Academic journal article Administrative Science Quarterly

In Search of Rationality: The Purposes Behind the Use of Formal Analysis in Organizations

Academic journal article Administrative Science Quarterly

In Search of Rationality: The Purposes Behind the Use of Formal Analysis in Organizations

Article excerpt

In Search of Rationality: The Purposes behind the Use of Formal Analysis in Organizations

This paper describes the results of a study that examines how formal analysis is actually used in practice in three different organizations. Four main groups of purposes for formal analysis--information, communication, direction and control, and symbolic purposes--are identified and related to the nature of the social and hierarchical relationships between those who initiate analysis, those who do it, and those who receive it. It is concluded that, far from being antithetical as often assumed, formal analysis and social interaction are inextricably linked in organizational decision making and that different structural configurations may generate different patterns of use of analysis.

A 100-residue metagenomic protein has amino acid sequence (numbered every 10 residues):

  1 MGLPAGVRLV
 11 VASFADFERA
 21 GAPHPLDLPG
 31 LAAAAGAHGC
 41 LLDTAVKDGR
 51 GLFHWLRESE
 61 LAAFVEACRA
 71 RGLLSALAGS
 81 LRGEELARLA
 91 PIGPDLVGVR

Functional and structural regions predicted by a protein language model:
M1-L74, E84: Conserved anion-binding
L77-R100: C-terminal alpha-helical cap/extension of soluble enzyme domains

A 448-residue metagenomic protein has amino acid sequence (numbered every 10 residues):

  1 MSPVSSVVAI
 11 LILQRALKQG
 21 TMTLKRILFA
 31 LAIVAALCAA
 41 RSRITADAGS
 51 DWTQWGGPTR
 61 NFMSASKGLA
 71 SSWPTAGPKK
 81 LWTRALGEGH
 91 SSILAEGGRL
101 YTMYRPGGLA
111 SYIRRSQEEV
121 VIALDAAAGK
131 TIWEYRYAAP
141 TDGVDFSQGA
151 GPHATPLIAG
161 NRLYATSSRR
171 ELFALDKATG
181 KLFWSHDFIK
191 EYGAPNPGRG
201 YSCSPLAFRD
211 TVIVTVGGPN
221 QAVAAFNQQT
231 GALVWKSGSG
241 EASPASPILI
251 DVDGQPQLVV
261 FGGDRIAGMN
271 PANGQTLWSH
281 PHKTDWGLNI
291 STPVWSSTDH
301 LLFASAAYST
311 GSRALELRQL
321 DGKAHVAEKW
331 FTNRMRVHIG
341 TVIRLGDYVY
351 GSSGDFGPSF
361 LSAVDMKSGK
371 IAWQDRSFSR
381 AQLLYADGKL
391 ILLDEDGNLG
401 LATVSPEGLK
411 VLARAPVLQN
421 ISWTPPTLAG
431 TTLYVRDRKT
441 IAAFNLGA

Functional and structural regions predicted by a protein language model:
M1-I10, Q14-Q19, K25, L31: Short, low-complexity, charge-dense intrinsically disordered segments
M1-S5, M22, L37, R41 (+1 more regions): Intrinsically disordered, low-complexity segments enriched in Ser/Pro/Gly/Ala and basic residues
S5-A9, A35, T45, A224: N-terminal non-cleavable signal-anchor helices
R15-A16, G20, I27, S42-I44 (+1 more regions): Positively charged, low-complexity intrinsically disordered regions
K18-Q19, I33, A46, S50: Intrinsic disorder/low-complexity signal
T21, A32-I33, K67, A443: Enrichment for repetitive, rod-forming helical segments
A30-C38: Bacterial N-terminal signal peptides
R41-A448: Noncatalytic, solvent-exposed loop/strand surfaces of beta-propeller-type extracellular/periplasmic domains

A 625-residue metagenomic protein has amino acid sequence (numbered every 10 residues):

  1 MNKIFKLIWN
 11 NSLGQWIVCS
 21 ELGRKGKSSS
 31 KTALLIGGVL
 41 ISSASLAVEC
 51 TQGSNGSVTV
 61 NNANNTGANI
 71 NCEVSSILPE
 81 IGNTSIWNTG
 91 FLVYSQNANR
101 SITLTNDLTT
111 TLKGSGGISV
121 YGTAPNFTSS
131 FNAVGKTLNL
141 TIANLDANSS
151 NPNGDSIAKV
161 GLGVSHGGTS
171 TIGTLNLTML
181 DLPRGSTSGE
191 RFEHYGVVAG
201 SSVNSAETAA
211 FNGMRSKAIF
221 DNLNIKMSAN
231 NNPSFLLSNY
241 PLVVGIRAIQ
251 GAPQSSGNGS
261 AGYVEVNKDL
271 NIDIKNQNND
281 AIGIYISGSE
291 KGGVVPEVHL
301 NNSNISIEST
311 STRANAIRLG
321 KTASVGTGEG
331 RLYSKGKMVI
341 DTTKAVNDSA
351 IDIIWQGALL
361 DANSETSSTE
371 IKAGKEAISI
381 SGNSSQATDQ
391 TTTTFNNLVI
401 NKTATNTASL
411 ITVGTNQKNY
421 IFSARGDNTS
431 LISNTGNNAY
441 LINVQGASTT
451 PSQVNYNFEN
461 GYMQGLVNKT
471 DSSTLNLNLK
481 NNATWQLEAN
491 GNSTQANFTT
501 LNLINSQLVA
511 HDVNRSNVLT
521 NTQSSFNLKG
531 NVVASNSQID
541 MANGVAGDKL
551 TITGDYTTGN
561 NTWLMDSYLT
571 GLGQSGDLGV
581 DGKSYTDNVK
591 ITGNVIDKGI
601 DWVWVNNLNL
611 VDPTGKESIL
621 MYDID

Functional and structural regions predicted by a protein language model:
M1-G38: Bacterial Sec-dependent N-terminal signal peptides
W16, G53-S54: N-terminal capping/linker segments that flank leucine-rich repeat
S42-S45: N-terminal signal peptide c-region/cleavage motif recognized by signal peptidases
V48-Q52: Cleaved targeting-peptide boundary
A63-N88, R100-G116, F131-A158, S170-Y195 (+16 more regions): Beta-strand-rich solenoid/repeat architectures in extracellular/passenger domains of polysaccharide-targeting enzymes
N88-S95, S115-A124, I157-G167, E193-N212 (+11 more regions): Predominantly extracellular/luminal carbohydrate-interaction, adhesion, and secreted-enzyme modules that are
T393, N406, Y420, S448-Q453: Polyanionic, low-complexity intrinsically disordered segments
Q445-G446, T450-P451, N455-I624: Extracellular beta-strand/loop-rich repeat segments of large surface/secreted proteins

INTRODUCTION Management teachers, writers, and researchers spend a good deal of time advocating more formal, more systematic, more logical, and more analytical approaches to decision making. However, in spite of all this normative emphasis on the use of formal analysis, surprisingly little is actually known about how it is used in practice in organizations, especially at the top-management level. Is it in fact used at all? And if so, when and why? Much of the management writing and teaching aimed at practitioners emphasizes the use of formal analysis for informational purposes. Yet, anyone who has ever worked in a complex organization knows that other types of motivations for doing analysis are also common. Many have in fact been noted in the scholarly literature. For example, Dalton (1959) suggested that staff people in the firm he studied often served a control function. Others (e.g., Bower, 1970; Kerr, 1982; Meyer, 1984) have noted that a great deal of formal analysis is more concerned with the justification of decisions already made than with a need to know. Quinn (1980) suggested that formal analysis and planning may have an important role to play in focusing the attention of others on issues, raising comfort levels, and gaining commitment. Lindblom and Cohen (1979), Porter, Zemsky, and Oedel (1979), Prince (1979), and Wildavsky (1979) have suggested that formal analysis is often used as a tool in adversarial debate. Brewer (1981) and Meltsner (1976) described how analysis may be used to deflect attention away from issues by giving the impression of action. Edelman (1985), Feldman and March (1981), Meyer and Rowan (1977), and Pfeffer (1981) drew attention to the symbolic and ritualistic uses of language and information in conveying messages of rationality and thus legitimizing organizational actions. However, these contributions are fragmented. There has, in fact, been very little empirical research that has examined the purposes behind formal analysis in any systematic way. This paper describes some of the results of an exploratory empirical study in which the purposes behind the use of formal analysis in three organizations were systematically identified and a typology was developed. Biases in favor of considering formal analysis mainly as a source of information have also led to another frequent conception: that an organization in which formal analysis is very common is also an organization that has adopted a "rational/comprehensive" mode of decision making and one in which political and social interactive modes of decision making are relatively less important. For example, this assumption partly underlies Fredrickson's (1984) definition of the "comprehensiveness" construct. And Mintzberg (1979b) explicitly associated formal analysis with the "machine bureaucracy" structural type, in which political modes of decision making are relatively unimportant as compared with other structures. In the study described here, it is noted that, far from being antithetical, formal analysis and social interaction are inextricably linked in organizational decision making. Several propositions concerning the relationships between the use of formal analysis and its social interactive context are offered. …

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